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Street lighting and General Illumination options for residential complexes: HPSV, LED, Fluorescent and Solar

By on December 3, 2019 with 26 Comments  

Street lighting and general illumination are very important for security in all residential complexes. Parking lots and pathways should be lit uniformly as it provides a sense of security. Although lighting may be a small portion of a residential complex’s electricity bills it is a very important aspect for the well being of the residents. Lately, with rising electricity bills, management committees of various residential complexes have started thinking about various ways of cutting down the electricity bills and interestingly their first target is the lighting. So we thought of giving some idea about various options that are available for street lighting at various places.

Specifications of effective street lighting or general illumination system

Bureau of Indian Standards (BIS) has set specific standards for street lighting at various locations (can be accessed through http://www.standardsbis.in/Gemini/home/Home.action). But here are the general things that one should consider while setting up a lighting system:

  1. High Lamp Efficiency: Try to get more lumens (or brightness) per watt of energy.
  2. Cost-Effectiveness: Low operating costs.
  3. Life of the system: More life is better.
  4. Good Color Rendering: Helps object appear more natural and pleasing.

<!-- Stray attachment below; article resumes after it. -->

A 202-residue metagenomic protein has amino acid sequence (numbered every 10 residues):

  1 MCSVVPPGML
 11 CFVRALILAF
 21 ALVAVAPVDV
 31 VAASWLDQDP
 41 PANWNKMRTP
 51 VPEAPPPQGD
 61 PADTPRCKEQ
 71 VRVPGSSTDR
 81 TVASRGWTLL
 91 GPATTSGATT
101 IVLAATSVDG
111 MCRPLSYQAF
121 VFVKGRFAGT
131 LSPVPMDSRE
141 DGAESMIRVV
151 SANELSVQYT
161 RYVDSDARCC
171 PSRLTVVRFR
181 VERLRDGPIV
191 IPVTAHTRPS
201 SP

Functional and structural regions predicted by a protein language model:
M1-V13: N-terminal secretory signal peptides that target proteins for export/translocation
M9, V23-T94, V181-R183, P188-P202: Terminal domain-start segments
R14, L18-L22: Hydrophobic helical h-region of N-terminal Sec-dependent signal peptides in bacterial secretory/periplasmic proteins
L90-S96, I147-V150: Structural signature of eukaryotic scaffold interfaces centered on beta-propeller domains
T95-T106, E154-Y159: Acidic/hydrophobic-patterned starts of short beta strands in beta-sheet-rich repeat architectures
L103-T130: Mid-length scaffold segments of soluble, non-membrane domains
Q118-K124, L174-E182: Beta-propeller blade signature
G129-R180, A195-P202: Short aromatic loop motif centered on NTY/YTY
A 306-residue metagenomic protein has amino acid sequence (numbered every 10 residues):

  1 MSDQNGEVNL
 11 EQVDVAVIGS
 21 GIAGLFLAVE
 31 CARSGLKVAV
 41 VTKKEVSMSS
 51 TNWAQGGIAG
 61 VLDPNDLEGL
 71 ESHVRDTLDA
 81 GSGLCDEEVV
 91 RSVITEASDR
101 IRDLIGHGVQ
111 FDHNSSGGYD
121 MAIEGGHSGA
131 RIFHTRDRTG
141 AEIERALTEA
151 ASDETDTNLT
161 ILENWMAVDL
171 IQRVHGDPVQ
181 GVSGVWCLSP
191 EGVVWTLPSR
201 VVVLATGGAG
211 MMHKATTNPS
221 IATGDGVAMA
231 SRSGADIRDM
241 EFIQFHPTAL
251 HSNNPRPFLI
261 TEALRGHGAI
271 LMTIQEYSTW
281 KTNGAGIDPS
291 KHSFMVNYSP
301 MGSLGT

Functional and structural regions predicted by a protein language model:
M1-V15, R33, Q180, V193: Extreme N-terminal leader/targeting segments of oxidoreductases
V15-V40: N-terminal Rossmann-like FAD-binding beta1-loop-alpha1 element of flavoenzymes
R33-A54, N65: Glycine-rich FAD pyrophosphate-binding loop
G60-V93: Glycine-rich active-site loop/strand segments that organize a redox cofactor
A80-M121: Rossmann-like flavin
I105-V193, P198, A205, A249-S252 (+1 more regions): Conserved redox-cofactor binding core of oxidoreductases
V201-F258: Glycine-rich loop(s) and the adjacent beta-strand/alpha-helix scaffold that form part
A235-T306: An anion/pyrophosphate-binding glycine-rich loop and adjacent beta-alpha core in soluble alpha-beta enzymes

5. Proper light distribution: Provides light in the right areas.
  6. Proper aesthetics: Blends with the surroundings.

Retrofitting an existing system and various types of lighting options available

The builders build most residential complexes and we hope that they follow the standards from BIS. The real challenge starts when a society takes over which becomes responsible for the payment of electricity bills and maintenance of the system. In some cases lack of information makes them pick up wrong choices. So first let us look at various options that are available:

  1. Halogen (Mercury Vapor) Lamps: These are most commonly used lamps for pole lighting and street lighting till the beginning of 21st century. They provide very less brightness per watt and thus a higher wattage bulb is required. Most common streetlights use about 150-180 Watts Mercury Vapor lamps. They also have less lamp life of about 10000 hrs.
  2. Sodium Vapor lamps: These are the energy-efficient options for halogen lamps as they provide double the amount of brightness for the same amount of wattage. These are also ideal for pole lighting. They have a few drawbacks though: a) their brightness is highest in the centre (just below the pole) and is lesser on the outside. b) they are mostly yellow or orange in colour with poor Color rendering index and thus mostly used for highway/street lighting. Still, if a Halogen is replaced with Sodium Vapor lamp, 20-25% savings can be achieved. It also has a high lamp life of 18000-24000 hrs.
  3. Metal Halide lamps: These bulbs are as energy-efficient as Sodium Vapor lamps and also come with whiter lights but their life is less (8000-12000 hrs).